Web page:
Male Purple Sunbird playing with polystyrene ball

Arnav Coushik

March 27, 2023
male purple sunbird holding a polystyrene ball

Early on a Sunday morning, in the first week of March 2023, we visited Saul Kere, an urban wetland frequently haunted by several birdwatchers. The peculiar name for this lake comes from ‘Saavalu’ a Kannada word for clay. Saul Kere is spread across 62 acres and hosts plenty of resident and migratory birds.

A little under an hour into the walk, we spotted a male Purple Sunbird playing with a small white polystyrene ball with a diameter of about 6 mm. He would drop the ball from his beak and swooped down to catch it as it fell. We initially believed the ball to be stuck in the bird’s beak (a very likely scenario) which was not the case, much to everyone’s relief.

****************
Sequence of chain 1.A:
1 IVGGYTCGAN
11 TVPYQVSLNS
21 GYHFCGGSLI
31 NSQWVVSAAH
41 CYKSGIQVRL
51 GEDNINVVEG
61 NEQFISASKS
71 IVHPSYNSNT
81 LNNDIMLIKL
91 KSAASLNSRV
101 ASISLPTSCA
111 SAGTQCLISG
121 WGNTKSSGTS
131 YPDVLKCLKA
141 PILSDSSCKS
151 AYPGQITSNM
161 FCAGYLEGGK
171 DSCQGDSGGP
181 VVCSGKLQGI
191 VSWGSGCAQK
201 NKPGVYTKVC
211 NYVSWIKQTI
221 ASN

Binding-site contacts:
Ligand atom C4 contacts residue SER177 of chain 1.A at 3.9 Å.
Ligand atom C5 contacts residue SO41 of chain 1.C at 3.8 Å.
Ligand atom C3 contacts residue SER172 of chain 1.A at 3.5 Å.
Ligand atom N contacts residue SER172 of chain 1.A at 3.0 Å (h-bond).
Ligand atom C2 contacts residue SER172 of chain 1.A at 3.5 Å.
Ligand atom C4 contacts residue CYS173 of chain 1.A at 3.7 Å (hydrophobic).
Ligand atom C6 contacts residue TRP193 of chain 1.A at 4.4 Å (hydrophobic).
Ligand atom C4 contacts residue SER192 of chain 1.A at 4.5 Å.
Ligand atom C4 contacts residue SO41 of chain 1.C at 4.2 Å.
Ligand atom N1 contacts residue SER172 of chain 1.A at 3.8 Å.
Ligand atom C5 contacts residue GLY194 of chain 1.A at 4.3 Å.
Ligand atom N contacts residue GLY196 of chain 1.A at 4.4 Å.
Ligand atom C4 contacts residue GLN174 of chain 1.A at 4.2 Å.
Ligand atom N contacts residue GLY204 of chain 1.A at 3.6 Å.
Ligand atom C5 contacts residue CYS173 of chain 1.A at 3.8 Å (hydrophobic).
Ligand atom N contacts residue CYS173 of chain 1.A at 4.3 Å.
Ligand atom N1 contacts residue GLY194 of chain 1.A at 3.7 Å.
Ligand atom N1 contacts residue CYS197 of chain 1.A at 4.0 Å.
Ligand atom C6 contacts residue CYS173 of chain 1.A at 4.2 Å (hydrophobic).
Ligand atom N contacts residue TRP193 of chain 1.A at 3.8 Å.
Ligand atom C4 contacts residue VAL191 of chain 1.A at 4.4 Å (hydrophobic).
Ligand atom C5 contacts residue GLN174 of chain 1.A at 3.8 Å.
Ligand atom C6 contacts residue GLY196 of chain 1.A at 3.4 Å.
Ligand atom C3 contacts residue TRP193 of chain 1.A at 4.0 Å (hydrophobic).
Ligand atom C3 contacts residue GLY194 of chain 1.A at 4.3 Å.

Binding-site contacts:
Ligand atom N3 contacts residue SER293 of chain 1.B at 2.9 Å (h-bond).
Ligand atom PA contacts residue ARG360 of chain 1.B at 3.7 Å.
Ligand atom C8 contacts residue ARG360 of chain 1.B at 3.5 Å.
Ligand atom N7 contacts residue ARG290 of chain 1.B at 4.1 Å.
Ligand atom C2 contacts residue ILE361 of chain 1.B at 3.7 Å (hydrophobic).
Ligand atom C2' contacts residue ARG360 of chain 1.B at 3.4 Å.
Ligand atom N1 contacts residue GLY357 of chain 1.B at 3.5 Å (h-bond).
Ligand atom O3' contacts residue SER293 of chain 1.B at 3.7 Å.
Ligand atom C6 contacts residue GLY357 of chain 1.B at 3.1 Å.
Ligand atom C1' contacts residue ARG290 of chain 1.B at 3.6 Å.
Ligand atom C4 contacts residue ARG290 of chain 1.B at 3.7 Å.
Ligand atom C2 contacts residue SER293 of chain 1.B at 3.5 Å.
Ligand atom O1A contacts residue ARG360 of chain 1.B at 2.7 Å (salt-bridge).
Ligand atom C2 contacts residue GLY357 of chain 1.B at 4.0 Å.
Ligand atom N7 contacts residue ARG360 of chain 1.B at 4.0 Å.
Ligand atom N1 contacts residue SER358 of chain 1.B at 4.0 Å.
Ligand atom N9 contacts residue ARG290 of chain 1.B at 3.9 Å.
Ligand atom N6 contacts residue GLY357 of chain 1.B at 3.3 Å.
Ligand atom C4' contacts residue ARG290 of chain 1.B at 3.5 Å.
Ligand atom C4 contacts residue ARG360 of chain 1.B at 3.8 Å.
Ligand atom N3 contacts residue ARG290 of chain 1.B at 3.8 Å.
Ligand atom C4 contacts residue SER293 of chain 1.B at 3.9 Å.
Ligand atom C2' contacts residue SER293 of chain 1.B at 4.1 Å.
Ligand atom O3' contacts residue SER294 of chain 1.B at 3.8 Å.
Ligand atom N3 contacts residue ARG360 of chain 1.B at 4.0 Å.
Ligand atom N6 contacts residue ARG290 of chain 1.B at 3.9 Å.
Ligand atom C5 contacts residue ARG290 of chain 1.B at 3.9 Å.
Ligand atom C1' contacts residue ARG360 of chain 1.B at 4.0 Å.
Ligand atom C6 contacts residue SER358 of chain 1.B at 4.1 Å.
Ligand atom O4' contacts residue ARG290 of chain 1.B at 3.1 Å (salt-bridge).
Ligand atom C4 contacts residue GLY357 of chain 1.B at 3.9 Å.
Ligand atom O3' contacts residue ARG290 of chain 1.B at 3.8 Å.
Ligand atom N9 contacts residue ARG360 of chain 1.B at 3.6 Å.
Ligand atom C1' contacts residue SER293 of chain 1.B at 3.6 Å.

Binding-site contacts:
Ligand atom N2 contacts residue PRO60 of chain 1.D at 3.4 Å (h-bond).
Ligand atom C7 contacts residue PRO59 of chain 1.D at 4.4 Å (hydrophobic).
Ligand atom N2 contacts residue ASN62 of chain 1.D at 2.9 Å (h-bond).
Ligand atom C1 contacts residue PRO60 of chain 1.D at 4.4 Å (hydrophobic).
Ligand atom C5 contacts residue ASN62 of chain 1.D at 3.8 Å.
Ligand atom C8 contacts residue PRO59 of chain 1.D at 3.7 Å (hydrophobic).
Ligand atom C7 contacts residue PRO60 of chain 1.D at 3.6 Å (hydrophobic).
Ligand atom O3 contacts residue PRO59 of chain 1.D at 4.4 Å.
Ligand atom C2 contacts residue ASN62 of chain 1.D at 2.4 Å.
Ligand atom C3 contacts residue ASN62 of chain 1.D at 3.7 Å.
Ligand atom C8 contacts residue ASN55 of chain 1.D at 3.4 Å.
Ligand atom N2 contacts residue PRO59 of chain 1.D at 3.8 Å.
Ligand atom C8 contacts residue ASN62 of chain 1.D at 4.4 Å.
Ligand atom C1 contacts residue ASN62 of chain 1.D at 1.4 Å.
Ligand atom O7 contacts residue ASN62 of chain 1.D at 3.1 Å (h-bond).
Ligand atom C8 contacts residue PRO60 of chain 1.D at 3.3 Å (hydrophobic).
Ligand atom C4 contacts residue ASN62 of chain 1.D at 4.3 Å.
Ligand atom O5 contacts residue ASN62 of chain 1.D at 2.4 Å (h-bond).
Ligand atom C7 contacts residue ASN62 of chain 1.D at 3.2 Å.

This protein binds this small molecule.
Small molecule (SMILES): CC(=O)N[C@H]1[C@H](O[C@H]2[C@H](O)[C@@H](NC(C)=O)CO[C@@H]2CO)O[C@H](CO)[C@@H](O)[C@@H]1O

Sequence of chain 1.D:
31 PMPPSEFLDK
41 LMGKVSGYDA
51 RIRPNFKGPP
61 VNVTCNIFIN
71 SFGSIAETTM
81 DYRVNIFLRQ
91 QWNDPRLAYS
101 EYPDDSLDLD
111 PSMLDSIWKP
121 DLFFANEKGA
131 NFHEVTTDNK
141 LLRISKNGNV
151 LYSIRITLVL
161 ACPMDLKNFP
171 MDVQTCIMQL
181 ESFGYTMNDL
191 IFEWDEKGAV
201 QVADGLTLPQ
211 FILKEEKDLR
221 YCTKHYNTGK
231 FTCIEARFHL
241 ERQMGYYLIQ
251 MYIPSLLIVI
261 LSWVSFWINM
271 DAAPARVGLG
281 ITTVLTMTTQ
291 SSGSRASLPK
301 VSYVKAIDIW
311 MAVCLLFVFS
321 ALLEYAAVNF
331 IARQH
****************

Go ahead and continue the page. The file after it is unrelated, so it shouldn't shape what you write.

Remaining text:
Several birds have been found to engage in object play, often involving plastics and polystyrene. In several cases, these objects have been used in the construction of their nests. A paper called ‘Do birds have the capacity for fun?‘ states that it is difficult to distinguish between object play and neophilia, a fascination and love for novel objects.

This occurrence also highlights the threat posed by pollutants to birds. They often mistake plastic debris and polystyrene for food and eventually starve to death as their stomachs are brimming with indigestible substances. Entanglement in plastic nets and such material, also causes injury and death to birds.

To cite this page: 2023. Male Purple Sunbird playing with polystyrene ball. Accessed on 2023-03-28.

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